As a girl, I was naturally attracted to female heroines, and I never ceased being interested in stories about children suddenly removed from their parents and families. Indian Captive is one of several books I read in junior high dealing with the historical incident of white children being forcefully adopted into Indian tribes. this true story was by fat the least disturbing of accounts, probably because the girl managed to fit in with her captors' culture. Since I loved Indians and loved the woods and loved adventure stories, I loved this book about little Molly Jamison and her difficulties between the world of the white men and the Indians who treat her as their own daughter. Again, may details of Molly's experiences stand out in my mind: how corn pones tastes, what bark houses smelled like, how worn-out moccasins cut the feet, how deerskin feels. At the end of the book, Molly is offered a chance to return to white civilization, but she chooses to stay with her adopted, now-loved Indian family and friends.
A few lines in the book about Indian religion may provide good 'teaching moments' for parents about the differences between christianity and native religion. It could also be pointed out the negative attitude of children towards religion ('sitting in church all day') can be remedied by high lighting the richness Catholicism brings into everyday life. For example, the Indians thank the Great Spirit for his provision each time they kill and animal. Point out the your child that we believe God provides for us in the same loving manner and that we have a kinship with creation and are responsible for it. These attitudes are not all the sole property of New Age followers and ecologists. Also note that a wise Indian notices Molly's Christian compassion and reflects that this is something that the Indians can learn from her.
Lois Lenski has quite a few titles, most of which deal with children in America's history.I don't remember many of them, a telling point. One I did like, but didn't love was Strawberry Girl, about poor children in backwoods Florida. It was a Newbury Award winner, but hardly as adventurous as captivity among the Indians.
Availability: This title is out of print. Although it is no longer available from the publisher, Amazon.com will query their network of used bookstores for you. Click the title above to go to Amazon.
This is simply a good book. Coastworth is an excellent writer, and her books are well worth reading. I read this book, which my grandmother gave me as a present, simply because I recognized the author's name. She was one of the 'reliables' authors I could trust. The Lucky Ones is a short book about five different refugee families - all from different parts of the world. Hong Kong, Tibet, Algeria, Hungary, and Rwanda. Each family has been driven from their home by a war, famine or political situation. The cause of their homelessness is barely mentioned, because the stories are told from the children's viewpoint. They are more interested in their families and how to keep them together. Chang Pins' father is dead, and he must provide for his mother and sister - does that mean sacrificing his desire to go to school? Jolanda's family, fleeing from a communist dictator, is not allowed into Australia because her brother has tuberculosis - should they split up the family? Leila's father and uncle are fighting in the Algerian war - can her old grandmother, a fighting hawk, keep the family together until they return. The best, by far, is the story of Pierre, a Watusi refugee from Rwanda, who is torn between love for his tall, dark father mourning fro his homeland, and Mr. Fisher, an enthusiastic volunteer (from the UN?) whose energetic ideas and efforts are rebuilding a broken people. How can he help his father regain hope? Mr. Fisher has the answer, perhaps....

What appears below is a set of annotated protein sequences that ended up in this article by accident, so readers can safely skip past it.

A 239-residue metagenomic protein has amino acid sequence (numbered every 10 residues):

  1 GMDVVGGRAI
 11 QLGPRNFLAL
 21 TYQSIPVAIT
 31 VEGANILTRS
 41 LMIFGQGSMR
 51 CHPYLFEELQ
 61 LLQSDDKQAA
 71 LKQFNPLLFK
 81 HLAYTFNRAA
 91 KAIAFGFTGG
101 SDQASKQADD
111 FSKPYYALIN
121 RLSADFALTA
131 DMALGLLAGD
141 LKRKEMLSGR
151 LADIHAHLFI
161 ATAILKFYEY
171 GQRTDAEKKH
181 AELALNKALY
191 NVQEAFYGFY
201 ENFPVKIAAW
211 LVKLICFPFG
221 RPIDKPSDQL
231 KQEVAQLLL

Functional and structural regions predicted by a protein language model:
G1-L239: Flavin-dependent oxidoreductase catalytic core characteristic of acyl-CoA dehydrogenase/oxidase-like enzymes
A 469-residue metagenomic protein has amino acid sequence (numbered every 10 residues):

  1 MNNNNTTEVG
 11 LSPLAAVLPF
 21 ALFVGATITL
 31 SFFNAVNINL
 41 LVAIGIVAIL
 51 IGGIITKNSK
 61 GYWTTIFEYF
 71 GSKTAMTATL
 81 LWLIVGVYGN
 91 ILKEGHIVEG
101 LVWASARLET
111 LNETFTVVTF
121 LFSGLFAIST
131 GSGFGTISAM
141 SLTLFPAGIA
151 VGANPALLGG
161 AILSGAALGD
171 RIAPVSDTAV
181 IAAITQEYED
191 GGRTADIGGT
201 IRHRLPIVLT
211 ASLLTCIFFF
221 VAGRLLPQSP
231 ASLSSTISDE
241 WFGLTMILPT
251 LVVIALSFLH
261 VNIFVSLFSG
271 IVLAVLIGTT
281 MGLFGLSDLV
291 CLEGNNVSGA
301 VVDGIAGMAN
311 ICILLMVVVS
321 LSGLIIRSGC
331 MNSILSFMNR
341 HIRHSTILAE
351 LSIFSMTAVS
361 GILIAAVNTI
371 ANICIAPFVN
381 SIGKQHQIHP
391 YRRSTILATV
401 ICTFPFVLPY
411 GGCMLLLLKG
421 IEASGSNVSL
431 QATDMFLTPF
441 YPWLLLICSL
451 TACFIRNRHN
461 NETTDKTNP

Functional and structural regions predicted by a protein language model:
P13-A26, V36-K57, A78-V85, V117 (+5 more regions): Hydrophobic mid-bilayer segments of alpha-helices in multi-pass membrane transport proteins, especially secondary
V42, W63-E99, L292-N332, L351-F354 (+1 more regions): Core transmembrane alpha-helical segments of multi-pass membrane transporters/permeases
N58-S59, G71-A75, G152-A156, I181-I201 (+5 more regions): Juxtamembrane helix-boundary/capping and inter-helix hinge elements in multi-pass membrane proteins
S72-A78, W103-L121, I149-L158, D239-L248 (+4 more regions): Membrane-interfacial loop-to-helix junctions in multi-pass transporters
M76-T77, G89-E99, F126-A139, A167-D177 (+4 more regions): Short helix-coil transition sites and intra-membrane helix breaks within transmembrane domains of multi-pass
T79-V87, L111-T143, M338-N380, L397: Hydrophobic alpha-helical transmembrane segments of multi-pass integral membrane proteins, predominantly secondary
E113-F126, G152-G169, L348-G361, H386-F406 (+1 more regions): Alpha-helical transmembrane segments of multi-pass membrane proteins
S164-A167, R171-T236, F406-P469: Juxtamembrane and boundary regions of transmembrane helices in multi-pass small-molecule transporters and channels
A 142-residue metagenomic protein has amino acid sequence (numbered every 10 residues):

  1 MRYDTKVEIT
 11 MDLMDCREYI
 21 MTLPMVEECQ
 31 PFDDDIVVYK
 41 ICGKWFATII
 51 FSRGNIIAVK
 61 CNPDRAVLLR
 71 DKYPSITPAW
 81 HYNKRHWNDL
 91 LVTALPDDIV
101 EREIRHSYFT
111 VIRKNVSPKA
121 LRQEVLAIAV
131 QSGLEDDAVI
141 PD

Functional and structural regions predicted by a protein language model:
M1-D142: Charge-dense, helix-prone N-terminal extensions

The stories are told from within the framework of the families religious backgrounds, and only a few attempts are made to correct cultural beliefs that would not be considered 'politically correct' today. The women are subservient and content in that role, and the boys feel themselves responsible to care for and protect their families. No criticism is made of this, except to suggest that girls should be allowed to go to school, too. The love of family rings loud and clear within each story, and that is the binding thread between them. The stories are short, and I would recommend them for reading aloud to the whole family. My father read them to us after dinner. It is also a reminder of the care we should have the poor of other countries, and will certainly make it easier for children to give to the missions, which I believe was the point of the book. But more than a consciousness-raising diatribe, The Lucky Ones is a book infused with hope and affirmation, and above all, love.
Other books by Coastworth of interest are her works of historical fiction: stories of the American pioneers, stories of children in other lands, and poetry books. No other titles stand out particularily as favorites though I recently read Bess and the Sphinx and found it delightful.